Sonoma County day laborers rally for jobs amid pandemic
Most mornings, Anayeli Guzman is up before the sun.
She arrives at the Graton Day Labor Center as early as 5 a.m., and then she waits, with dozens of others, to see if there’s any work.
Guzman specializes in lawn care. Before COVID-19, finding full-time, daily work through the center was nearly automatic.
Now, 11 months into the punishing pandemic that has crippled the economy, Guzman usually makes the return trip to her home, where she lives with her husband and their 9-year-old daughter, with nothing to show for her efforts.
“It’s very common to not have work (now),” said Guzman, speaking through a translator Sunday morning outside the Home Depot store in Rohnert Park.
Hundreds of local day laborers, many of whom who are undocumented immigrants and don’t have access to unemployment benefits or coronavirus relief funding, have seen their ability to earn a living evaporate amid the pandemic due to sickness and a slowdown in daily hiring.
On Sunday, Guzman joined dozens of fellow workers who held signs and handed out informational brochures along Redwood Drive in Rohnert Park with a simple message: Hire us.
“Members of the Graton Day Labor Center wanted to be able to send a message to the community that the best way to support them during the pandemic is to hire them,” said Renee Saucedo, an organizer with the center.
Saucedo said this was the first such event since the coronavirus made its way into Sonoma County last March, hitting members hard on a variety of fronts. Some have lost work due to the sickness, which has disproportionately impacted the county’s Latino community. Latinos account for 27% of the county’s population but 67% of the coronavirus cases in which race and ethnicity are known, according to county public health statistics.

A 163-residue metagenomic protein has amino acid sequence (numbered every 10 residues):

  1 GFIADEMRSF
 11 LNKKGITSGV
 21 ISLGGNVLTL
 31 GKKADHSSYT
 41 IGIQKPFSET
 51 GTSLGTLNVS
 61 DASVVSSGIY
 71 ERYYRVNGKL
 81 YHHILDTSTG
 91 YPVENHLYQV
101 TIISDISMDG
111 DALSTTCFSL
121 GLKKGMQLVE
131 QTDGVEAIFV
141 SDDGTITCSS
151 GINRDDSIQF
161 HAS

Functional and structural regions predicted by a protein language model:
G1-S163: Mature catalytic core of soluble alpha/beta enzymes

The Graton Day Labor Center since 2007 been a rallying point for Mexican immigrants seeking work in Sonoma County, carrying on a Graton tradition of work via street corner that goes back 70 years. Along with aid in finding work, the worker-owned cooperative nonprofit provides advocacy and training in leadership and civics, among other services.
The center’s workers on Sunday sought to curb fears that have caused some members of the public to stop hiring day laborers.
“There’s nothing to fear,” Porforio Vasquez, one of the workers present for Sunday’s rally, said through an interpreter. Contact is kept to a minimum, Vasquez said, workers wear masks and maintain social distance.
But the decline in demand for their labor is real, said Vasquez, who specializes in carpentry. He said he’s lucky to find work three days per week.
“Right now, we’re going through a very tough time; not just myself, but many of us,” said Vasquez, who works to support his wife and two children.
There is little safety net for day laborers who don’t get hired. Many, including Vasquez and Guzman, who declined to disclose their citizenship status, are unable to access unemployment benefits. Some undocumented families have been able to obtain state payments, but none have been able to receive federal stimulus checks, Saucedo said. Sonoma County, too, has offered direct payments to people impacted by the pandemic, regardless of citizenship status.
“I think there’s a lack of political will to aid everyone who is impacted by this pandemic,” Saucedo said. “If they were smart, they wouldn’t make a distinction between those who have documents and those who don’t. If this community is suffering, that means their extended families are suffering and their entire community.”
You can reach Staff Writer Tyler Silvy at 707-526-8667 or email@example.com. On Twitter @TylerSilvy